Department for Environment, Food and Rural Affairs
Pets: Shops
Commons
To ask the Secretary of State for Environment, Food and Rural Affairs, what plans his Department has to introduce a standardised form of inspection for pet shops and dog breeders.
A
Answered by: George Eustice
Answered on: 18 October 2017

Defra is currently in the process of developing a new single animal activities licensing regime. The regulations will be laid in Parliament before they come into force next year. Pet shops and dog breeders will need to meet statutory minimum welfare standards which reflect the welfare requirements of the Animal Welfare Act 2006. Local authorities will need to have regard to supporting statutory guidance to help them apply the standards.

Q
Asked by Chris Evans
(Islwyn)
Asked on: 09 October 2017
Department for Environment, Food and Rural Affairs
Pets: Shops
Commons
To ask the Secretary of State for Environment, Food and Rural Affairs, what assessment his Department has made of the prevalence of unlicensed (a) dog breeding and (b) pet shops in the UK.
A
Answered by: George Eustice
Answered on: 18 October 2017

Defra does not hold official statistics on the number of dog breeders and pet shops operating without a licence. Defra is currently in the process of developing a new single animal activities licensing regime. The regulations will be laid in Parliament before they come into force next year. The new regime will reduce the threshold by which people will need a dog breeding licence from five litters or more per year to three litters or more per year. This should result in more dog breeders requiring a licence. The new regime will make it clear for local authorities which individual activities need to be licensed.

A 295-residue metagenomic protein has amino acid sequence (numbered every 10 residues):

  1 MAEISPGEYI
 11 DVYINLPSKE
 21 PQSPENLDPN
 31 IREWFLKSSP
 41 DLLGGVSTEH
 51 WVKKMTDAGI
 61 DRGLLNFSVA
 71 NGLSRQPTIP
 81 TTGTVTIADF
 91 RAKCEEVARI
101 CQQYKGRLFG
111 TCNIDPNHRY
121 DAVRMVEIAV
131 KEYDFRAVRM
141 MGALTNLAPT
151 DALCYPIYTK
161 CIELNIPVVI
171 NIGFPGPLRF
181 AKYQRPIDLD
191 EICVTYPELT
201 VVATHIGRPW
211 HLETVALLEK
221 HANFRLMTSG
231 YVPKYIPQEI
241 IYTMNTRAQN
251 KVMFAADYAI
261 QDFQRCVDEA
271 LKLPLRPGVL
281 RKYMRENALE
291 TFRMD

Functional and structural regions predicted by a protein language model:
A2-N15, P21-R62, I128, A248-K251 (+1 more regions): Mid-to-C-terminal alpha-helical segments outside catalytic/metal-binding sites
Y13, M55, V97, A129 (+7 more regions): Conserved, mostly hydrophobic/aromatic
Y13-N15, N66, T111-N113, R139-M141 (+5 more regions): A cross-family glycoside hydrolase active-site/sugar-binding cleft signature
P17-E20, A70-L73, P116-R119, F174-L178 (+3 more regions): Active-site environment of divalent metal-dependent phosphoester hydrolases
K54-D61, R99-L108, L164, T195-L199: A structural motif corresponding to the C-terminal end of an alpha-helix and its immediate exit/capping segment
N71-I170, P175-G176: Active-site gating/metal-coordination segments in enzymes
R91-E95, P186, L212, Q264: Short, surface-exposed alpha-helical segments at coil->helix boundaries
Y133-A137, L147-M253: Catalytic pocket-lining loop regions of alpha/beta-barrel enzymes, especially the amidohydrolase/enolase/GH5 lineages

Grouped Questions: 106512
Q
Asked by Jim Shannon
(Strangford)
Asked on: 09 October 2017
Department for Environment, Food and Rural Affairs
Animal Welfare: Convictions
Commons
To ask the Secretary of State for Environment, Food and Rural Affairs, how many people have been convicted of animal cruelty in each of the last five years.
A
Answered by: George Eustice
Answered on: 18 October 2017

The number of offenders found guilty of offences under Sections 4 to 8 of the Animal Welfare Act 2006, in England and Wales, from 2012 to 2016, can be viewed in the table below:

Offenders found guilty at all courts of animal cruelty offences (1), England and Wales, 2012 to 2016 (2)(3)

2012

2013

2014

2015

2016

1,132

1,022

814

622

585

  1. Defined as Sections 4-8 Animal Welfare Act 2006

  2. The figures given in the table relate to persons for whom these offences were the principal offences for which they were dealt with. When a defendant has been found guilty of two or more offences it is the offence for which the heaviest penalty is imposed. Where the same disposal is imposed for two or more offences, the offence selected is the offence for which the statutory maximum penalty is the most severe.